FIG. 4 is a more detailed flow diagram showing processor logic for a preferred method of miosis monitoring of the present invention.

FIG. 5 is a schematic flow chart of apparatus employable in carbon monoxide monitoring of the present invention.

FIG. 6 is a flow chart showing a preferred method of carbon monoxide monitoring of the present invention.

FIG. 7 is a schematic illustration of apparatus employable in a blood or toxin monitoring embodiment of the present invention.

FIG. 8 is a schematic illustration of a method of blood monitoring of the present invention.

DESCRIPTION OF THE PREFERRED EMBODIMENTS

As employed herein, the term “subject” refers to human beings and other members of the animal kingdom unless in a specific usage an express indication to the contrary is provided.

As employed herein, “medical condition” means a condition of the body (other than direct measurement of vision) which condition can be determined through (a) monitoring of the condition of the eye or portions thereof or (b) changes in the condition of the eye or portions thereof and shall expressly include, but not be limited to miosis, blood monitoring, carbon monoxide monitoring, blood toxins, CN, heavy metals such as Ag, Hg, Pb, U; organophosphates, anticholinesterose, nerve gases, mental stress, and internal ocular conditions.

As employed herein, the term “head mounted apparel” shall include, but not be limited to, head mounted apparel containing all or a portion of the system of the present invention and shall expressly include deep sea diver helmets, head mounted apparel worn by drivers of vehicles, airplane pilot's headgear, skiers helmets, industrial safety headgear, and headgear worn in other types of sporting activities and events.

The health and function of the eye reflects the general health of the body. The neural retina and optic nerve are extensions of the central nervous system. As a result, agents, which have general neurotoxic effects, will often affect the retina and optic nerve as well. The eye is supplied with blood by the ocular vasculature, which are visible through the front of the eye. Generalized diseases that affect the cardiovascular system are reflected in changes in these ocular vessels. Fluids in the eye interact with the lymphatic system of the body. Many chemicals and metals which enter the body, are transported by the vascular or lymphatic systems are deposited in the eye. The cornea is an extremely sensitive ectodermal tissue that is sensitive to many of the same agents that affect the skin.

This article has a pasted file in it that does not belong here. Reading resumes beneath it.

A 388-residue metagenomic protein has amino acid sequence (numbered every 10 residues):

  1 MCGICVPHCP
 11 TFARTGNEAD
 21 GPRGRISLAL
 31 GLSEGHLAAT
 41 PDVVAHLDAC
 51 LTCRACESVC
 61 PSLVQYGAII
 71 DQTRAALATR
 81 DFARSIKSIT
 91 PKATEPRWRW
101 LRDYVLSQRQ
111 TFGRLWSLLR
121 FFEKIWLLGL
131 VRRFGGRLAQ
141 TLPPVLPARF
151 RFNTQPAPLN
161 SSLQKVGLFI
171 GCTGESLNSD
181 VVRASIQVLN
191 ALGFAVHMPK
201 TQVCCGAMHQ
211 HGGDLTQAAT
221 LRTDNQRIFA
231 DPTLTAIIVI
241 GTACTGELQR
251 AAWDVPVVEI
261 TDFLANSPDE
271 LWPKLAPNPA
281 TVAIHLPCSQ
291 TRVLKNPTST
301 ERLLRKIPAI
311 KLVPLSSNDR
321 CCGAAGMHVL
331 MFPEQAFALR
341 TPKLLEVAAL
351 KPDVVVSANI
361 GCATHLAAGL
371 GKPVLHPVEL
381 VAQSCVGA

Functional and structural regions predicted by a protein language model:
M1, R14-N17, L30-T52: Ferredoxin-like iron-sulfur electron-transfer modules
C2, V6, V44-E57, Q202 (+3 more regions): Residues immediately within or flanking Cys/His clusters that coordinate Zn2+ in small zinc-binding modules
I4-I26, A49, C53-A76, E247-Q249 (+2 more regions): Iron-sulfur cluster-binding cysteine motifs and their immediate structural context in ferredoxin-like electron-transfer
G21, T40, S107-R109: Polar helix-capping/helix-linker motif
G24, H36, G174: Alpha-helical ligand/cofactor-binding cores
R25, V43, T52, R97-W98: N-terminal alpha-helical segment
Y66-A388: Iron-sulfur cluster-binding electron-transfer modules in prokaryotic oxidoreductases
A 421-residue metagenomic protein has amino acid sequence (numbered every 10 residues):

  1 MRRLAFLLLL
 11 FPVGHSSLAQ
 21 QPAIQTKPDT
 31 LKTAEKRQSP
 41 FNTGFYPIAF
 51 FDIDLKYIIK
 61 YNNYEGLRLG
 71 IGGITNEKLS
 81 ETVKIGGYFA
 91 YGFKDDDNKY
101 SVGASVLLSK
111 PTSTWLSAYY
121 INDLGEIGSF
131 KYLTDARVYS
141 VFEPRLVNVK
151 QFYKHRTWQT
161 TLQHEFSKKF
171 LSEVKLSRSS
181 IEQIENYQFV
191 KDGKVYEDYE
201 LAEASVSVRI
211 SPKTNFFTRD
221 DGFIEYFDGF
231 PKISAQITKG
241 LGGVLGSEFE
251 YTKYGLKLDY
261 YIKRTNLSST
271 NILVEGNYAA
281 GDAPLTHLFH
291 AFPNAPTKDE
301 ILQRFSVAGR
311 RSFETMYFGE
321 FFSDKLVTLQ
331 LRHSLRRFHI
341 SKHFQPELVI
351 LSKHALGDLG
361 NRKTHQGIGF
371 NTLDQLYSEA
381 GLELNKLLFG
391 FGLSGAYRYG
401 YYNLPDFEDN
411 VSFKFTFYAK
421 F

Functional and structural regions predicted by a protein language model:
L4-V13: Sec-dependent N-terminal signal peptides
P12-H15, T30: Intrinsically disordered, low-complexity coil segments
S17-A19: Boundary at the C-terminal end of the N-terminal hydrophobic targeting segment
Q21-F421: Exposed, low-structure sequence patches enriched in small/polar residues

The method and apparatus of the present invention may be used in conjunction with a “dye” or other chemical injected into the blood stream or applied to the surface of the eye or its surrounding tissues. This dye or chemical might then react with a toxin and fluoresce or change color. The changes in the dye in time through the blood stream or on the surface of the eye or tissue surrounding the eye could provide indications of the presence of toxins or the health of vasculature and tissue or the accumulation of chemicals on or in vessels or tissues. Examples of this include, but are not limited to, current uses of fluorescein or other chemicals applied to the surface of the eye or orbit or injected to reveal vessels of the eye, retina, pupil and other ocular tissues. The system might monitor these changes statically or dynamically on the externally visible portions of the eye and its surrounding tissues or within the eye.